Scientists have used gene technology to understand more about the make-up of the evolution of brassicas – paving the way for bigger and more climate resilient yields from this group of crops that have been grown for thousands of years.

The research – by the University of York  – gives scientists a new tool that will support the development of new varieties. 

The research led to scientists being able to develop an adaptable framework for describing gene content and order across all Brassica species. 


Lead author, Professor Ian Bancroft, Chair of Plant Genomics at the Centre for Novel Agricultural Products (CNAP), at the Department of Biology said: “The research has helped us understand the trajectory of how genomes evolve in brassicas. We can use this new knowledge, for example, to accelerate the exchange of beneficial genes between Brassica species.”

Brassica vegetables, such as broccoli, cabbage, kale, pak choi and swede, along with brassica oil crops such as oilseed rape, black mustard and mustard rape, belong to a group of six species that share different combinations of three distinct genomes. Genomes determine the characteristics of every living organism.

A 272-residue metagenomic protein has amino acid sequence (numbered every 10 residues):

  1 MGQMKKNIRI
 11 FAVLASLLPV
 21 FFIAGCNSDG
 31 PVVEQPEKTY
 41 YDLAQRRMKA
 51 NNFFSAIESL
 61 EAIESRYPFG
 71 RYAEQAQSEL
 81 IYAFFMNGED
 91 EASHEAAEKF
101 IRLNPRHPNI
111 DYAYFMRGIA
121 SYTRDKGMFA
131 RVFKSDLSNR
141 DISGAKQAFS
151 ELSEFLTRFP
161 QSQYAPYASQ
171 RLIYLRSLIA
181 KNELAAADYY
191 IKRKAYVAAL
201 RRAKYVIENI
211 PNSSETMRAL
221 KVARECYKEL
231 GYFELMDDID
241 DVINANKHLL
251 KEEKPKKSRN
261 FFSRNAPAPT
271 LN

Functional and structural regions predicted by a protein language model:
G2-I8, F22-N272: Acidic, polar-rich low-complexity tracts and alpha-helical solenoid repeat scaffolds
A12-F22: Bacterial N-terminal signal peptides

Professor Bancroft added: “We report for the first time the complete set of genes for a genome aggregated across all of the multiple species in which that genome occurs.

 “This enabled us to define a new system of names and terms for genes of the brassica crops and provides an example for other groups of species in which genomes are shared, such as wheats. 

“We also used the new resource to study, to single gene resolution, examples of the capture of genome segments from related species as an outcome of wide genetic crosses, a traditional approach for the broadening of genetic diversity in crop species.”

The research provides an adaptable framework for describing gene content and order across all Brassica species, which will help particularly with evolution studies.

Read the paper: Nature Plants

Article source: University of York

Image credit: Wolfgang Eckert / Pixabay